Sassongher is Angry !

Back in Corvara, thick black clouds hung around the top of Mount Sassongher, which in turn loomed over our hotel.  We hurried down the hill.

To our left, clouds billowed around the Gardena pass, and we only got fleeting glimpses of the top of the Sella Massif.

We hadn’t been back in our room for more than five minutes when the heavens opened, and it did not let up all night.  Dinner was a quick rush across the street in the wet.

The following morning, when we got up early to get the bus back down to Venice Airport, the clouds had descended.  There was no sign of the mountains, or even the Gardena Pass.  It is easier to leave when the weather is like this, without sunlit peaks to lure you back.

That marks the end of this year’s adventures in the Dolomites.  I hope you enjoyed them.  I would like to thank everyone who has helped to identify the plants we saw, and above all my wife Helen, without whom I would never have got to any of these places.

Image of Jon Evans Jon Evans

Jon lives and gardens on the north side of the Hogsback on the border between Hampshire and Surrey, on a heavy clay soil. He is a long standing member of the AGS and has been treasurer of the local group in Woking for many years. He is interested in bulbs of all sorts, particularly those from South Africa, and has recently achieved his Gold Medal at shows.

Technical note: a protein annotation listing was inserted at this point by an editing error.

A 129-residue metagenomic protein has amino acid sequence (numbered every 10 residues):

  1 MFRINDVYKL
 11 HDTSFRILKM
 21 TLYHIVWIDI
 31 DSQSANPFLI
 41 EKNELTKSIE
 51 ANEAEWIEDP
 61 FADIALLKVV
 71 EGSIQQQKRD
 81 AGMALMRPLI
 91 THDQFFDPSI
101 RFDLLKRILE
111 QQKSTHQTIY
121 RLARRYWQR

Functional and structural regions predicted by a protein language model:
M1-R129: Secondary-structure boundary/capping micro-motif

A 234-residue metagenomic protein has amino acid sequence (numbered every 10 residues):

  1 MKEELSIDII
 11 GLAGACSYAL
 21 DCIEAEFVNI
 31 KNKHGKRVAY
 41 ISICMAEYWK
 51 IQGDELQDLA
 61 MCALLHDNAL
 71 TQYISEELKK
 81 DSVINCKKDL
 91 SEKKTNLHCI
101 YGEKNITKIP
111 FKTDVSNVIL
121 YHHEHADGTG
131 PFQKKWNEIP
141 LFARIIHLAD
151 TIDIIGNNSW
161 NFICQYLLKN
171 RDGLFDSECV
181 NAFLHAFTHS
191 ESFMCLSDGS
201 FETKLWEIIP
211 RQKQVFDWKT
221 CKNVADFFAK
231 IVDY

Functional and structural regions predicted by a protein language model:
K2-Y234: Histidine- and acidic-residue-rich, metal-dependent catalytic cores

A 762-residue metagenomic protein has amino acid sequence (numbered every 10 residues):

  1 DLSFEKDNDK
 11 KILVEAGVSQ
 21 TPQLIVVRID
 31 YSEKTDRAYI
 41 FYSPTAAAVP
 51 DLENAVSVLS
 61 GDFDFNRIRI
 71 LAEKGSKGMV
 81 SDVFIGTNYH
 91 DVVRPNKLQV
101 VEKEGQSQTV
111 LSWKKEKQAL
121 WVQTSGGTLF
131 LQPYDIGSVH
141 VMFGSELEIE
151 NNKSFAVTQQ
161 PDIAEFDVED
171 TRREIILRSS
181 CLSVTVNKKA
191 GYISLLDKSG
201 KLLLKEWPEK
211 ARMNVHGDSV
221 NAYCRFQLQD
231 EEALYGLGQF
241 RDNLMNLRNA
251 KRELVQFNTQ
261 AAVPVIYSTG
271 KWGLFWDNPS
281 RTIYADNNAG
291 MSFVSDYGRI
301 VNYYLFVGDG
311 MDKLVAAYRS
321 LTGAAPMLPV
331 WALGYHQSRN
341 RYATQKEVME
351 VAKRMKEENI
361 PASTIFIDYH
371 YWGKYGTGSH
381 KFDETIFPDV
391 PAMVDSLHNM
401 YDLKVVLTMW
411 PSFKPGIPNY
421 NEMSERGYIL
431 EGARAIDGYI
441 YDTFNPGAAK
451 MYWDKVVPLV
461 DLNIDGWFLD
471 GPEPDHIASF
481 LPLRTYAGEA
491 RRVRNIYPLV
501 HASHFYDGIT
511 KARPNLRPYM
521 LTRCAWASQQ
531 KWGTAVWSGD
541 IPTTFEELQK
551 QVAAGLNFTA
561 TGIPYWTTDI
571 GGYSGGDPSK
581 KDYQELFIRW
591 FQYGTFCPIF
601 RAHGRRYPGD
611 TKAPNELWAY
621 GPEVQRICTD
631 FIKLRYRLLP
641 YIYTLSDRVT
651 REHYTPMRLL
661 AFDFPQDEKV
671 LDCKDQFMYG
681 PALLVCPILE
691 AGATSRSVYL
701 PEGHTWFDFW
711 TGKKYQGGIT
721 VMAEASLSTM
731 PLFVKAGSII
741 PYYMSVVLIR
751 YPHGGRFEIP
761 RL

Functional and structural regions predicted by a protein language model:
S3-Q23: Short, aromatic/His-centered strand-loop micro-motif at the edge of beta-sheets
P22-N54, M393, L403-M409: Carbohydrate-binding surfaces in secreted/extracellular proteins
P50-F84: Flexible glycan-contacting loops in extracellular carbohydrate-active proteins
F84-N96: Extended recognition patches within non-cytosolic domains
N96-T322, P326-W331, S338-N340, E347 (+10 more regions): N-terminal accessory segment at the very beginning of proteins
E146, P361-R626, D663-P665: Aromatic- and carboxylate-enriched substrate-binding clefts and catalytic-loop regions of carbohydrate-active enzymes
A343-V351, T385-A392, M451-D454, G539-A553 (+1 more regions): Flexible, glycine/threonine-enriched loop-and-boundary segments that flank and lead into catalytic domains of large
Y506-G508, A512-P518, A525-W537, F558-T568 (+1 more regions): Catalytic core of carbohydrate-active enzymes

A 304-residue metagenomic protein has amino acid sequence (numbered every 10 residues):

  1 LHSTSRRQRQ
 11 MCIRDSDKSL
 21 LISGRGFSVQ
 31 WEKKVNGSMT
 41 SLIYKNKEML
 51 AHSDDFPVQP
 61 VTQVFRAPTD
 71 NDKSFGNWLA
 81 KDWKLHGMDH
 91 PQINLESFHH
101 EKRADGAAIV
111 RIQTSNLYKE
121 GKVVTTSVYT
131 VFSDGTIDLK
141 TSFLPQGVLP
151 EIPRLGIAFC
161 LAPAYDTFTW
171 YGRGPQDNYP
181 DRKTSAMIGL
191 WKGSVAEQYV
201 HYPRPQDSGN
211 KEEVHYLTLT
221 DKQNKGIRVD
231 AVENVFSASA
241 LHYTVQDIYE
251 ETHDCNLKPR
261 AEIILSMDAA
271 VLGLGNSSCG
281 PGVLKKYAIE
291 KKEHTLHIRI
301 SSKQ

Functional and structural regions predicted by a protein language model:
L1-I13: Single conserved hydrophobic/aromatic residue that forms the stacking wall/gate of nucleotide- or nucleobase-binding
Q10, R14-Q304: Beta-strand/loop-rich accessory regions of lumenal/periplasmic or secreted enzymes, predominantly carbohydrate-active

However, he is best known within the AGS as an enthusiastic amateur photographer. For about 10 years he was responsible for organising the artistic and photographic section of the AGS shows around the country, and also for organising the show photography. During this period, he set up and ran the AGS Digital Image Library. He still visits many shows each year to catalogue the extraordinary achievements of the exhibitors, and is actively involved in other plant photography, both in gardens both public and private, and on outings to view and photograph wild flowers in the UK.

If you have any comments or queries for Jon, you can contact him direct at